The construction site is a workplace that is constantly evolving and advancing. While new technology and scientific findings makes the job of the contractor easier, it doesn’t always make it safer. One example of this is the many hazardous chemicals that construction workers may come into contact with on a daily basis when completing essential job duties. The threats of years past still exist (lead, silica, asbestos), but there are even more modern toxins today.
Injuries Caused by Hazardous Chemicals
Hazardous chemicals take on many different forms and can enter the body in multiple ways. Dust, fumes, gas, and vapors affect humans through inhalation, ingestion, swallowing, and skin absorption. Some chemicals do not have any smell, allowing them to absorb deep into the body without being detected. These toxins can cause of variety of injuries and health disorders to those they affect:
- birth defects
- internal organ damage
- neurological effects
- respiratory effects
Toxic Chemicals on the Construction Site
The Occupational Safety and Health Administration (OSHA) offers information and guidelines to handling hazardous chemicals in the workplace. The most common and dangerous toxins found on the construction site are listed below.
Beryllium: Commonly found in copper and other base metals. Can cause chemical pneumonia upon exposure and lead to shortness of breath, chronic cough, fatigue, and weight loss with continuous exposure.
Cadmium: Commonly found in steel and other alloys and has affected approximately 70,000 construction workers according to the OSHA. Produces severe lung irritation upon inhalation. Continuous exposure can result in pulmonary edema, death, emphysema and kidney damage.
Chlorinated Hydrocarbon Solvents: Commonly found in cleaning and degreasing products. Decomposition of the vapors from welding, cutting, and heating can produce a highly toxic and irritating phosgene gas.
Carbon Monoxide: Takes gas form and is found in fuels and is especially toxic in poorly ventilated areas.
Iron Oxide: Found in steel and can affect workers during the welding process when fumes easily arise. Irritates the mouth, nose, throat, and lungs upon exposure.
Fluoride: Found in fluxes used for welding. Exposure may immediately irritate eyes, nose, and throat. Continuous exposure may cause pulmonary edema and bone damage.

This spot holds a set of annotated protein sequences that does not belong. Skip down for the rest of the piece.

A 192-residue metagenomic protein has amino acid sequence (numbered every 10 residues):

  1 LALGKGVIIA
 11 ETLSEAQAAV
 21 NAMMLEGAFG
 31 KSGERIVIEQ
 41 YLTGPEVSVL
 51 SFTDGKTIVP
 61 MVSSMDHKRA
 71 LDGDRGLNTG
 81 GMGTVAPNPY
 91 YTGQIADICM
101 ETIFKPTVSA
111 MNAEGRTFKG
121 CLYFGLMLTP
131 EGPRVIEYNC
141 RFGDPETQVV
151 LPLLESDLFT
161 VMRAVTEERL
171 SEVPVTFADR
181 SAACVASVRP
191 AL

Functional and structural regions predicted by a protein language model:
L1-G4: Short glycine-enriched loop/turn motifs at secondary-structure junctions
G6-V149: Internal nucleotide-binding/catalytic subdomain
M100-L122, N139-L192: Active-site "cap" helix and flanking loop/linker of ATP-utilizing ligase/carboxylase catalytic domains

Lead: Found in metals and produces fumes when cut or welded. Inhalation and ingestion can lead to lead poisoning which causes negative effects to the brain, central nervous system, circulatory system, reproductive system, kidneys, and muscles.
Mercury: Often found in metals and can turn to vapor when heated. Exposure can result in immediate stomach pain, diarrhea, kidney damage, and respiratory failure. Long-term exposure can cause tremors, emotional instability, and hearing damage.
Phosgene: Formed by the decomposition of chlorinated solvents from heat and ultraviolet radiation. May result in lung tissue damage upon exposure.
Zinc: Commonly found in brass, galvanized metals, other alloys. Enters the body through inhalation of fumes that can result when welding or cutting zinc metals.
Ozone: Produced by ultraviolet light from the welding arc. A toxic form of oxygen that may cause immediate irritation to the mucous membranes and long term damage to the lungs.
Nitrogen Oxides: Also caused by ultraviolet light from the welding arc. Exposure can cause shortness of breath, chest pain, and pulmonary edema.
Ultraviolet radiation (UV): Produced by the electric arc during the welding process. Exposure can cause eye irritation and contact with skin can cause severe burns and.
Infrared Radiation: Also produced by electric arc and other flame cutting equipment. Can heat the skin and tissues immediately upon contact.
Intense Visible Light: Eye exposure to the visible light during the arc welding process can cause severe eye damage.
Safe Handling of Hazardous Chemicals
Some hazardous chemicals have a strong odor or cause obvious irritation of the nose and throat. Other, however, can penetrate deep into the body without any detection. That’s why it is extremely important to follow safety regulations and handle all toxins carefully.
- Always wash hands thoroughly after handling chemicals. Any toxins leftover on the hands can later become ingested when eating or smoking.
- Do not eat or drink in the presence of hazardous chemicals as vapors can contaminate liquids and utensils.
- Always use safety equipment such as helmet, glasses, and protective clothing when exposure is possible.
- Take great precautions when working in confined spaces and follow all safety regulations. Contractors that work in confined spaces are at risk for even greater damage from exposure to toxic chemicals. Confined space allow fumes to more easily spread and limit the oxygen available.
New Jersey Lawyer for Injured Construction Workers
If you are a construction worker that has been injured due to hazardous chemical exposure, you may be eligible for compensation. The Hayes Firm is a free lawyer finding service that can connect you with an experienced New Jersey lawyer today. Send us an email or give us a call and we will review your case as soon as possible. If further legal action will be helpful to your case, we will connect you with a knowledgeable and local workers’ compensation attorney. Contact us to find out if you qualify for compensation today.